Tracey said: “I have been a member of Moor Meadows for quite some time and jumped at the opportunity to expand the work of this very successful community wildlife group through the More Meadows initiative. I am a huge fan of community led conservation and believe we can really be successful in the long term, from the root up.

A new online forum has been created by More Meadows as a resource for aspiring trainers. The forum is now live, aimed both at people who currently manage wildflower meadows and anyone looking to create meadows rich with wildflowers of any size anywhere in Devon.

Users can find or share resources and tips on managing a prairie – including where to get wildflower seeds – and find help identifying wild plants and creatures on their prairies. There are also opportunities to join or even start local grassland producer groups in different parts of the county. The forum can be found at

With more potential grassland growers hoping to create local groups modeled on Moor Meadows, Tracey added, “I look forward to seeing the groups grow and hope to see more grassland creation and restoration across the country. Devon, each filled with thriving wildlife. “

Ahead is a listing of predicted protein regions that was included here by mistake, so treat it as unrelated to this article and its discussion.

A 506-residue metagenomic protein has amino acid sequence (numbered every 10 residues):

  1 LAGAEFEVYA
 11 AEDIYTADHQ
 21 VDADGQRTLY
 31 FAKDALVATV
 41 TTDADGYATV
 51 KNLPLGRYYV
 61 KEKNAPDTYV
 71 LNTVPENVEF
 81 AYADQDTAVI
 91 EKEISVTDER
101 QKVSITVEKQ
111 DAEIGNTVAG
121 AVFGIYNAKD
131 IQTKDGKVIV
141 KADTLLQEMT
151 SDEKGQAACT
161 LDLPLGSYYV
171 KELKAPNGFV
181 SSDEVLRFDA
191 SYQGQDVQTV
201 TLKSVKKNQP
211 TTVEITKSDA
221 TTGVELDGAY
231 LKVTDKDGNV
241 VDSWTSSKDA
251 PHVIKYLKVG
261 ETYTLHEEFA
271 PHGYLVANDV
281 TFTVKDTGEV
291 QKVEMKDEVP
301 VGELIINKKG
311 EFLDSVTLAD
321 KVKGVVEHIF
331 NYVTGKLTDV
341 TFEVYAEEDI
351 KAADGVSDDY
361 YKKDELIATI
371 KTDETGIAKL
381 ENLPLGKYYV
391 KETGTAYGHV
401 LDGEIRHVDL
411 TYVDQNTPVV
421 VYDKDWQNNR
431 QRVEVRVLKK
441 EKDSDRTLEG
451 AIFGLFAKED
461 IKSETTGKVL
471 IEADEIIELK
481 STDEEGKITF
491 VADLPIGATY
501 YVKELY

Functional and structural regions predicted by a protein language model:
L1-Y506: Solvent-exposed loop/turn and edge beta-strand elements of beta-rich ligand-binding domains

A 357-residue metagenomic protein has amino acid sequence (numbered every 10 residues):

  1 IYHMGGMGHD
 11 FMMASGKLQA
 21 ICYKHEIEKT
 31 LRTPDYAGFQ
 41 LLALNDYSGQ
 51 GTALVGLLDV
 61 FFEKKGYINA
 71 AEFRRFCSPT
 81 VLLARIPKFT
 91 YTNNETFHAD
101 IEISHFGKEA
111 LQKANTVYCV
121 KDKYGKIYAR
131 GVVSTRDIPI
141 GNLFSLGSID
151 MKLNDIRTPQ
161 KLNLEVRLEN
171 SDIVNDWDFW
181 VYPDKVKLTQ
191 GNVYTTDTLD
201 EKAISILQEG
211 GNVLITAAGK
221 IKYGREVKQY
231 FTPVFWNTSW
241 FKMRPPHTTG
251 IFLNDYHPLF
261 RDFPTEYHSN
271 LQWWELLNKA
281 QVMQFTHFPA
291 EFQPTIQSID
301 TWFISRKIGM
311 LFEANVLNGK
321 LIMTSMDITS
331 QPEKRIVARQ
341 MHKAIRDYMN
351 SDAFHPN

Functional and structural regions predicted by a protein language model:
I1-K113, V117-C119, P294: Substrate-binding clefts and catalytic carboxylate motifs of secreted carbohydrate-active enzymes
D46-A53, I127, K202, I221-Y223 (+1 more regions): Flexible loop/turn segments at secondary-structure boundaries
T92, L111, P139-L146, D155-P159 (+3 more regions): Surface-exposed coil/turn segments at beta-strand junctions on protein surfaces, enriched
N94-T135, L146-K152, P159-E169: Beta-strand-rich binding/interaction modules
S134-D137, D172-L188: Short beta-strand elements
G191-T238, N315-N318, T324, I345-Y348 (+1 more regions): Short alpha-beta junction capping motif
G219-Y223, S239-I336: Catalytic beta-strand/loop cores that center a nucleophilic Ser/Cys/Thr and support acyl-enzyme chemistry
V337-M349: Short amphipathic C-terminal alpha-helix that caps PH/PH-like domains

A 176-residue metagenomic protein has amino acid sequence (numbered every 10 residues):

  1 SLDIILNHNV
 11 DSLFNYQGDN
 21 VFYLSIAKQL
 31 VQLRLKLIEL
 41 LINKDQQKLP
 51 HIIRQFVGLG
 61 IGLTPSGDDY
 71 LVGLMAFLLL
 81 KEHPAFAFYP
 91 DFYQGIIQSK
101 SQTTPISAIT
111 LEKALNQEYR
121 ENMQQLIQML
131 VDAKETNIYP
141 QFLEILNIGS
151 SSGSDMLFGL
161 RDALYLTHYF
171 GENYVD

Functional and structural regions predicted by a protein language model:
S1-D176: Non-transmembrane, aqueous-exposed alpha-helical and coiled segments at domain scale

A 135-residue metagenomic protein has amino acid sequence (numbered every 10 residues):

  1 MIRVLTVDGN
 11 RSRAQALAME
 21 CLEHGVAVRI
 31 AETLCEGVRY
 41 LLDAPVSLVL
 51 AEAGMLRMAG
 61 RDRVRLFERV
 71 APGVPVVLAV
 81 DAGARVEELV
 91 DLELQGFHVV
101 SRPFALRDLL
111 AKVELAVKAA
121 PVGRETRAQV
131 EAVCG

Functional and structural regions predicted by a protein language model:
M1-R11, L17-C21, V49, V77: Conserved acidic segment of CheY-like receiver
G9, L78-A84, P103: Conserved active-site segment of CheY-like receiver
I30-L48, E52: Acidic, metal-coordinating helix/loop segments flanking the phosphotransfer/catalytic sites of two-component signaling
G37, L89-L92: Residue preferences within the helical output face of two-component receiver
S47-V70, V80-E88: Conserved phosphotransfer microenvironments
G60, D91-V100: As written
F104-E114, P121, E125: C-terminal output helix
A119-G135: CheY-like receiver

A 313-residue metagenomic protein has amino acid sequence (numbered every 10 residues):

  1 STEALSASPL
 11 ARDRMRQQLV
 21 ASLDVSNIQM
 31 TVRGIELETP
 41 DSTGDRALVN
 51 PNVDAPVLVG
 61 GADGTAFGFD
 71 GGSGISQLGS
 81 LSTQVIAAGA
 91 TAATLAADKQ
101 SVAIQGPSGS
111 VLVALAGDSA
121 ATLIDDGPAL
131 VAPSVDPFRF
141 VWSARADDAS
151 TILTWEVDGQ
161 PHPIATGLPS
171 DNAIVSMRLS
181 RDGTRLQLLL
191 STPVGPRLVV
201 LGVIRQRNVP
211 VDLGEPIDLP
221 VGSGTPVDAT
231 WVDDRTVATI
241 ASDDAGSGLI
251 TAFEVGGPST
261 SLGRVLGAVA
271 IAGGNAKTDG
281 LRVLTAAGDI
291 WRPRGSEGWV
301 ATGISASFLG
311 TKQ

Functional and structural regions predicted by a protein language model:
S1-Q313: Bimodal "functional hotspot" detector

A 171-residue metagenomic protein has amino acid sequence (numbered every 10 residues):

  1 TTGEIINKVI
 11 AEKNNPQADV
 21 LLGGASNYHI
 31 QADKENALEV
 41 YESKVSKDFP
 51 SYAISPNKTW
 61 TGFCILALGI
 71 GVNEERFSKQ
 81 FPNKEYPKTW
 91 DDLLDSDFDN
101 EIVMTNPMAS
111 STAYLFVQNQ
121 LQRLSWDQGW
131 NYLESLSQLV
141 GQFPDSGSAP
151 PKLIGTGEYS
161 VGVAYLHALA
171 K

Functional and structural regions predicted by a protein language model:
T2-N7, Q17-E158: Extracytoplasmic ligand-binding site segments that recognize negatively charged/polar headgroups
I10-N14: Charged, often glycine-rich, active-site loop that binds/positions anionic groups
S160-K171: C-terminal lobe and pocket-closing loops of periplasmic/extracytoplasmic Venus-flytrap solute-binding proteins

Meadow path. Photo Robbie Phillips

This was the motivation behind the action of so many to restore the 1,000 acres of Devon meadows already associated with the original Moor Meadows group. Donna Cox summed up the allure of the wildflower meadow: “It’s so nice to see the way the native plants come and go, bloom at different times, the color changes from yellows to blues and whites, etc.

“I especially love that a meadow is alive – with the sounds of crickets, grasshoppers and bees. Insects bring birds and there is nothing better than seeing swallows, swifts and house swallows diving in search of food. It is a wonderful wildlife spectacle, which really lifts your spirits and can be right on our doorstep almost anywhere in Devon.

Stories from individual meadow makers and a map of the Devon grasslands are available at The Meadow Makers online forum is at

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Chris B. Hall